David Tepper was once New Jersey's richest man, but now he is a Florida man.
It turns out that really sucks for New Jersey.
The decision by billionaire hedge-fund manager David Tepper to quit New Jersey for tax-friendly Florida could complicate estimates of how much tax money the struggling state will collect, the head of the Legislature’s nonpartisan research branch warned lawmakers.
Seems like New Jersey had really come to rely on ol' David Tepper...
“We may be facing an unusual degree of income-tax forecast risk,” Frank Haines, budget and finance officer with the Office of Legislative Services told a Senate committee Tuesday in Trenton.
New Jersey relies on personal income taxes for about 40 percent of its revenue, and less than 1 percent of taxpayers contribute about a third of those collections, according to the legislative services office. A one percent forecasting error in the income-tax estimate can mean a $140 million gap, Haines said.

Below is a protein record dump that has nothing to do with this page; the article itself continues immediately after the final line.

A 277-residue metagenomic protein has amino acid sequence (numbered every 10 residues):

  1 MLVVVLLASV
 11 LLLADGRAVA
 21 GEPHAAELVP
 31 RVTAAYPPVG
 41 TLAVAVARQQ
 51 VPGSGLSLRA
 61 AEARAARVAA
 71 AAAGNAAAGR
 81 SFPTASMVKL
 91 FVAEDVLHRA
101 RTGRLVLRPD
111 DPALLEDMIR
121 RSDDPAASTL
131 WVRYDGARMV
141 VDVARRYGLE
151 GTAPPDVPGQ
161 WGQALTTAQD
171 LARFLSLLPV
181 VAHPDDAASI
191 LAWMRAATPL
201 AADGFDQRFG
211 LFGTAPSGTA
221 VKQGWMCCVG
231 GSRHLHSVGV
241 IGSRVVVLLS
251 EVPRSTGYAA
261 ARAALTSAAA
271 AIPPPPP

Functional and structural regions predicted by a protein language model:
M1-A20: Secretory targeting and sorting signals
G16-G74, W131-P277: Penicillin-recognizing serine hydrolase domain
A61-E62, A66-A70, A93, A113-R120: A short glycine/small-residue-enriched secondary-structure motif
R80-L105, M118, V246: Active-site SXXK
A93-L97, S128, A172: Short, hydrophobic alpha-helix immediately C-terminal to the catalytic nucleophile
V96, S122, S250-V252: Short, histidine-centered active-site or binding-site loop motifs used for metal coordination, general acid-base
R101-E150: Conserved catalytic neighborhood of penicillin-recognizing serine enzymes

Well, David Tepper and his $10 billion+ are probably going to put something of a crimp in that number. What is New Jersey going to do about it?
New Jersey residents bear the country’s third-highest tax burden, according to the Tax Foundation in Washington. Along with the nation’s highest property taxes, it’s one of two states that levy both an estate tax on the deceased and an inheritance tax on their heirs. The income-tax rate for top earners is 8.97 percent. Democratic legislators have repeatedly passed a millionaire’s tax that would increase the levy to 10.75 percent, but Republican Governor Chris Christie has vetoed it each time.
Nice try Chris... Nice try.